Looking … to the earliest expiration date of all the patents an inventor has on his invention and its obvious variants best fits and serves the purpose of the doctrine of double patenting. Permitting any earlier expiring patent to serve as a double patenting reference for a patent subject to the URAA guarantees a stable benchmark that preserves the public’s right to use the invention (and its obvious variants) that are claimed in a patent when that patent expires.
The majority noted that this approach “preserves the ability of inventors to use a terminal disclaimer of later-expiring patents to create one expiration date for their term of exclusivity over their inventions and obvious variants.”
Having decided that the district court had erred in determining that the ’375 patent could not qualify as a double-patenting reference against the ’483 patent, the Federal Circuit vacated the district court decision and remanded for further proceedings.
Chief Judge Rader’s Dissent
Chief Judge Rader dissented from the majority decision to express his views that its “expansion” of the doctrine of obviousness-type double patenting was “unwarranted.”
Chief Judge Rader notes two traditional justifications for the doctrine, and finds that neither are applicable here.
The need to curtail the practice possible under the pre-GATT, 17-year patent term regime, of filing “successive continuations and obtain[ing] additional patent term for obvious modifications of … earlier claims where … earlier patents and applications did not qualify as prior art.”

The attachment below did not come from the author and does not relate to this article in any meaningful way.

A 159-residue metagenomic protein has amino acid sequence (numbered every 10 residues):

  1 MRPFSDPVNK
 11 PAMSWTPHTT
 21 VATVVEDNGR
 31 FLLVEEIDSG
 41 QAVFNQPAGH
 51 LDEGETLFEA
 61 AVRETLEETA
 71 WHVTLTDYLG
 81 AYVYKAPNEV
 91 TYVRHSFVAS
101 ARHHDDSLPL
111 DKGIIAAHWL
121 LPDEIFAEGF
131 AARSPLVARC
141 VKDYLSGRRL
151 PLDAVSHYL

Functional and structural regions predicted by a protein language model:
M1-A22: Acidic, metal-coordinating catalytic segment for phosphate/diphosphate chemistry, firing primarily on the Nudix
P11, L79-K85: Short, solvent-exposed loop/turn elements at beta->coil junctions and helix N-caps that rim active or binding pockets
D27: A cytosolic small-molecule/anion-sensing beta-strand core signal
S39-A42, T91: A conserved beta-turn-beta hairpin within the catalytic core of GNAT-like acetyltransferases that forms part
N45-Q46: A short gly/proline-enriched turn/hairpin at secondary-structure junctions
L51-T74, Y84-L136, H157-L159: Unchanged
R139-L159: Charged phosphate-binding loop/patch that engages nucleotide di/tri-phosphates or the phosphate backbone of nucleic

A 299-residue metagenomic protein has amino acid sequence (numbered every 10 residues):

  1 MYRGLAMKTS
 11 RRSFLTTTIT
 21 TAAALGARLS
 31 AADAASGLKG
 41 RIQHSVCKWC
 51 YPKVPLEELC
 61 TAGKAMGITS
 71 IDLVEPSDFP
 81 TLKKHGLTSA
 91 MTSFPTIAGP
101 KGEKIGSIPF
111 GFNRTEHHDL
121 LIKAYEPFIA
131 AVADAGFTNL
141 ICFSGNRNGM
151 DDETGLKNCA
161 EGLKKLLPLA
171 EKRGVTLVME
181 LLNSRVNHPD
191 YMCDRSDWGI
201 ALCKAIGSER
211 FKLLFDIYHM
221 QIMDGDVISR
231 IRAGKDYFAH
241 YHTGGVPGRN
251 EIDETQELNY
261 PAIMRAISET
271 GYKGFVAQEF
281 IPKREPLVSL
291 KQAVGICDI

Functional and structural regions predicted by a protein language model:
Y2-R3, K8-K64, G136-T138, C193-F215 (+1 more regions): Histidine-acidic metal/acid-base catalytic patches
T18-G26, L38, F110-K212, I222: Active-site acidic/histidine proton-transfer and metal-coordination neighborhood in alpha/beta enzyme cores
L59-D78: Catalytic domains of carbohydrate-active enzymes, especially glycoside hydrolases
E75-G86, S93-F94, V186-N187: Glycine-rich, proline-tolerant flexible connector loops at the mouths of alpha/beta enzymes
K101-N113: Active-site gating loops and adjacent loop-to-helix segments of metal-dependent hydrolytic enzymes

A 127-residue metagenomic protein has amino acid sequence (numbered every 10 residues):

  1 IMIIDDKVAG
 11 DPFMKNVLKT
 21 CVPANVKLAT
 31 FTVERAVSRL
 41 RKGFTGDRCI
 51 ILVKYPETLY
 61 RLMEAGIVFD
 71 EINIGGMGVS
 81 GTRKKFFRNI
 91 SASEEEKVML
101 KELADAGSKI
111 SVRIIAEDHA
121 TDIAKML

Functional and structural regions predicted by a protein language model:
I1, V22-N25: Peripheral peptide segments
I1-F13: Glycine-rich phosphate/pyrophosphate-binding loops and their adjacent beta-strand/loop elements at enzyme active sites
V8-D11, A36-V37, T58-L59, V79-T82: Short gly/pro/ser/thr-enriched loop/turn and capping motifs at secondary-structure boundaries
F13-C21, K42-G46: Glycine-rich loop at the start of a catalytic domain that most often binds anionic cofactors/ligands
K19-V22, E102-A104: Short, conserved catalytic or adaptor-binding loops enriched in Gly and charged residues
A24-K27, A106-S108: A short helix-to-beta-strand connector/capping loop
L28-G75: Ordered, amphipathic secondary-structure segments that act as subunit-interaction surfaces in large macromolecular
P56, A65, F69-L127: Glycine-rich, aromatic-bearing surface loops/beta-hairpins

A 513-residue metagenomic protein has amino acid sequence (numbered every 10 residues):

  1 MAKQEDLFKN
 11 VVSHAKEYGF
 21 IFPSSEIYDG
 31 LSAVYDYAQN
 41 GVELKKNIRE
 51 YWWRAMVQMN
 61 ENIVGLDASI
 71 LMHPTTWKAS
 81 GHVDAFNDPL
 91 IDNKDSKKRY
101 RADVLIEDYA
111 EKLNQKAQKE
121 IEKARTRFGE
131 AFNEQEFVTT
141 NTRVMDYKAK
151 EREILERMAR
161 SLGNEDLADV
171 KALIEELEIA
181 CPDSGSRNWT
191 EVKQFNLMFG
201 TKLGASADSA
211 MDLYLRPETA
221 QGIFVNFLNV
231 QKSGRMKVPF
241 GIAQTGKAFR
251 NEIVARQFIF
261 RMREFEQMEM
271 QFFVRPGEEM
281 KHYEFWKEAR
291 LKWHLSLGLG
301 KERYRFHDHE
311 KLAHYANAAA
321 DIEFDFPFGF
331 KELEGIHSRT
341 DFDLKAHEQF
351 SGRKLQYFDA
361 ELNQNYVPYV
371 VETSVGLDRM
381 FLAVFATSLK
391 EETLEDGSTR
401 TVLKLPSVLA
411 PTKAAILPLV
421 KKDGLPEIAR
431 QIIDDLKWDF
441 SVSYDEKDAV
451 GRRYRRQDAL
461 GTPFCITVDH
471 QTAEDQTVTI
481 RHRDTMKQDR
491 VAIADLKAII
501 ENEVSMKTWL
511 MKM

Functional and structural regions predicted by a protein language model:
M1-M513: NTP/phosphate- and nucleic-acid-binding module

Here, the patent held invalid–the later-filed ’483 patent–did not extend the term of the earlier filed ’375 patent.
The need to “prevent multiple infringement suits by different assignees asserting essentially the same patented invention.
Here, the two patents are commonly owned.
Chief Judge Rader also drew a line between same invention-type double patenting and obviousness-type double patenting:
I differ with the court on the effect this court should give to subsequent attempts by a patent owner to seek exclusive rights to obvious variants that do not extend the term of its earlier patent. Because this court is not presented with same-invention double patenting, I am aware of no argument that the Patent Act precludes such conduct. And because the patents in this case are subject to a common ownership requirement, that concern provides no basis for complaining of Gilead’s conduct.
Overall, Chief Judge Rader expresses regret that the majority did not approach this issue with more judicial restraint.
The Obviousness-Type Double Patenting Morass
Like Chief Judge Rader, I wish the Federal Circuit had approached this issue with more restraint, as this case could have far-reaching implications that the court may not have considered. For example, in the case of serial continuation applications, where the first patent is granted with a substantial amount of patent term adjustment for USPTO examination delays, must the patent owner now disclaim that term if it subsequently obtains a patent to an “obvious variant” (such as a genus of the first patented species, or a species beloning to the same genus of the first patented species)?
I hope you will join me and Kimberly Prior, Senior Patent Counsel at Johnson & Johnson, as we make our way through these and other issues during the AIPLA Webinar on obviousness-type double patenting scheduled for May 8, 2014 at 12:30 Eastern. (You can register here).